My Friend Dahmer, 2018.
Written and directed by Marc Meyers.
Starring Ross Lynch, Alex Wolff, Anne Heche, Dallas Roberts and Vincent Kartheiser.
Jeffrey Dahmer forms friendships in his senior year at high school, but there are glimpses of the personality that would eventually lead him to become one of America’s most notorious serial killers.
The premise of My Friend Dahmer is a simple one. Was the psychopathic serial killer Jeffrey Dahmer also a bit weird at high school? Anyone who immediately answers that question in the affirmative, which should probably be everyone, has pre-empted everything this movie has to offer. Based on a book by one of Dahmer’s high school friends and starring Disney Channel alum Ross Lynch as the teenager who would grow into a killer, it’s a story that probably seemed thought-provoking on paper – indeed it appeared on the Black List in 2014 – but doesn’t excel on the big screen.
The movie follows Dahmer through his senior year at high school, where he spends his days alone and his evenings dissolving dead animals in acid or examining their bones. For some reason, he decides to act up at school by impersonating having a fit. This wins him a group of friends, led by Derf (Alex Wolff), who dub themselves the Dahmer Club, in appreciation of what they perceive to be their new friends’ hilarious antics.
It’s a thin plot, but one that is threadbare by design. Meyers is aiming to produce a compelling and intriguing character study, rather than a complex narrative. Many of the ingredients are there, including a well-observed performance from Lynch – a hunched, closed gait and mumbling voice, accompanied by a spaced-out look that suggests a permanent psychological distance from those around him. Last seen in the dismal, bizarre teen comedy Status Update, he could not be playing more against type.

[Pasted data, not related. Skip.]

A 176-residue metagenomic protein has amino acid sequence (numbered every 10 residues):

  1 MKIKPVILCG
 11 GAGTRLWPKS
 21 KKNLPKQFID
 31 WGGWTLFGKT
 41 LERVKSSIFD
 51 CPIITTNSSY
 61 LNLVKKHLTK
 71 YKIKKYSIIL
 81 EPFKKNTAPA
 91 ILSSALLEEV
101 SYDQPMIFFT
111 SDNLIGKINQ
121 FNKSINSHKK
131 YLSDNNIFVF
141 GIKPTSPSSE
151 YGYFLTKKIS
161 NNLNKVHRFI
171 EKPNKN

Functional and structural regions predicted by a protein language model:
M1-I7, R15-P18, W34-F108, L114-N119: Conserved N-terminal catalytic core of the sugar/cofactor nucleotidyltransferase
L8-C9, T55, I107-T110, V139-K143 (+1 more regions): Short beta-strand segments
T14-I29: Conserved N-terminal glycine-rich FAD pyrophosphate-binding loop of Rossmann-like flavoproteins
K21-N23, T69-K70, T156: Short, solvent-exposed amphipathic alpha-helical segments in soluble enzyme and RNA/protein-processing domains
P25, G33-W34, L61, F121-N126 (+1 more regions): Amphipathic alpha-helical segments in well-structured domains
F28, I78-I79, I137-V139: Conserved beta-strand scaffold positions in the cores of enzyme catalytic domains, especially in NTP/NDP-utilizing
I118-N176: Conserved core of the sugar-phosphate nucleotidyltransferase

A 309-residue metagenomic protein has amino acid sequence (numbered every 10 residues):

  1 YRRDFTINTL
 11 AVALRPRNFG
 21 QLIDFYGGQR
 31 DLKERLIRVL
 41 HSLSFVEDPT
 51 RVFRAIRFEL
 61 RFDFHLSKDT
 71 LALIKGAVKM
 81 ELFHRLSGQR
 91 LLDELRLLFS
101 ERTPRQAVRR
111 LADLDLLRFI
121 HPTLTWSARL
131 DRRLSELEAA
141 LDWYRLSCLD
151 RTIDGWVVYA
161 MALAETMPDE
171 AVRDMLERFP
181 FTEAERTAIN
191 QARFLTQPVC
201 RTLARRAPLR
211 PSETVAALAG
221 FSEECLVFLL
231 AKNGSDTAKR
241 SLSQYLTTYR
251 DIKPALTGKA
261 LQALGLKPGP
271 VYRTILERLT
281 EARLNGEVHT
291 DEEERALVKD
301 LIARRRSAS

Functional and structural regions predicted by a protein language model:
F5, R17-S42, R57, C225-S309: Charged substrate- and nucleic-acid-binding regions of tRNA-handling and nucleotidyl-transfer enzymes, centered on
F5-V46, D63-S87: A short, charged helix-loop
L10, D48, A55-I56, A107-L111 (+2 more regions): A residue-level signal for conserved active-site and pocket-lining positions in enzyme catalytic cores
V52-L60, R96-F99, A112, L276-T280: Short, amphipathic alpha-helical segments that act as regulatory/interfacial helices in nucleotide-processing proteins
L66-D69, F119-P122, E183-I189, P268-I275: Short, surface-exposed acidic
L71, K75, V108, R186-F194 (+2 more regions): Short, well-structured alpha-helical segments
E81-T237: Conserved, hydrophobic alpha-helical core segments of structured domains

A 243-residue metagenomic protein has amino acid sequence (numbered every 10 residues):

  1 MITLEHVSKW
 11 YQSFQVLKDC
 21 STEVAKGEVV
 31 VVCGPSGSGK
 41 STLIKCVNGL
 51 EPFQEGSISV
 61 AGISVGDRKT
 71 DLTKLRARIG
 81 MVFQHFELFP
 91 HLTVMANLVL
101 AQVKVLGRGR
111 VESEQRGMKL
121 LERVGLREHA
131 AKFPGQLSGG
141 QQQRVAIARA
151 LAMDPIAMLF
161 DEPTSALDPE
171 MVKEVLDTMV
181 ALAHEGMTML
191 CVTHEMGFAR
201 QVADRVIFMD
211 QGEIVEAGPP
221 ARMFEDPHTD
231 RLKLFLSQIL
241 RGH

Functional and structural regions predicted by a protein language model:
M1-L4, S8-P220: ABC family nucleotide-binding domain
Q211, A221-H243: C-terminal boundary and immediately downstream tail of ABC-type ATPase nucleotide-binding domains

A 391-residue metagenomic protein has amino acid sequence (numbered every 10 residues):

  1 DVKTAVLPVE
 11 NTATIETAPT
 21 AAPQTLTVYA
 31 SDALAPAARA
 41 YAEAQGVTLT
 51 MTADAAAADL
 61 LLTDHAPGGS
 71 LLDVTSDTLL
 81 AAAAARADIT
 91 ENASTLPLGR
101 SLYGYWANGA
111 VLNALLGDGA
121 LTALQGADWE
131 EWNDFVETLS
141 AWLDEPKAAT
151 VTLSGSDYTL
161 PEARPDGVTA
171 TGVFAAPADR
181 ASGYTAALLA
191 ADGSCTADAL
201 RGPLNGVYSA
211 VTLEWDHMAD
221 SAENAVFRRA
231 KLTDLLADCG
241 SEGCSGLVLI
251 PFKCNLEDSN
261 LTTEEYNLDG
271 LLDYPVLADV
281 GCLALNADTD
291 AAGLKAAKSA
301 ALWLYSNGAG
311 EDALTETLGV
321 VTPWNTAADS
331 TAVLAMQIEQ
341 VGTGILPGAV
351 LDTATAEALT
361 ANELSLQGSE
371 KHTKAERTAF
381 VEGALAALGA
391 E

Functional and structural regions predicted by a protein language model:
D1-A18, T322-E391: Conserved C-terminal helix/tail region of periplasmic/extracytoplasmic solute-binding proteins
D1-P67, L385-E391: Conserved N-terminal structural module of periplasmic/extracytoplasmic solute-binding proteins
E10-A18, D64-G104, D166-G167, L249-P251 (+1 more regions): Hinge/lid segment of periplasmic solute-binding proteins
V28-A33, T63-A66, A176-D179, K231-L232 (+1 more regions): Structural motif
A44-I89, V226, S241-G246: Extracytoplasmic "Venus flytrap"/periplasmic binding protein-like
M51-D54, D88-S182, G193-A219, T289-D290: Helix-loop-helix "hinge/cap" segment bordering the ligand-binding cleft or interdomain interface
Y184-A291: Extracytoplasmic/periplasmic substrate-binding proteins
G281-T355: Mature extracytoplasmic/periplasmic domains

The performances around Lynch are solid, but not capable of elevating the movie above its grey colour palette and slow-moving storytelling. Alex Wolff is strange as Derf, caught between genuine friendship and exploitation in a way that is never quite resolved. Given that My Friend Dahmer is based on a book written by Derf, it’s baffling that the movie is presented from Dahmer’s point of view. A simple perspective shift on to Derf would have made for a far more interesting take on the story of a character that audiences already believe they know a lot about.
This film has been sold as providing the untold story behind Jeffrey Dahmer, but there’s very little in the movie that is a surprise in any way. Meyers simply delivers a grim, grey look into the life of someone who would go on to live a life that was even grimmer and greyer than his high school years. There is real scope for black comedy in the premise, but the movie is never prepared to deliver on that, bar a few memorable lines. Having thrown aside the comedy, though, Meyers is never prepared to delve fully into the nastiness that could have made the movie significant.
It’s difficult, once you drill down into it, to decide why My Friend Dahmer is a story that needed to be told. Beyond a handful of solid performances – Anne Heche deserves credit as Dahmer’s mother – there’s very little to get excited about in a film that, for the most part, trudges very slowly towards a final revelation that was always coming. This is a story in which a character starts on a particular path and never once deviates from that path for two hours. It’s not the recipe for a compelling drama.
Flickering Myth Rating – Film: ★★ / Movie: ★★
Tom Beasley is a freelance film journalist and wrestling fan. Follow him on Twitter via @TomJBeasley for movie opinions, wrestling stuff and puns.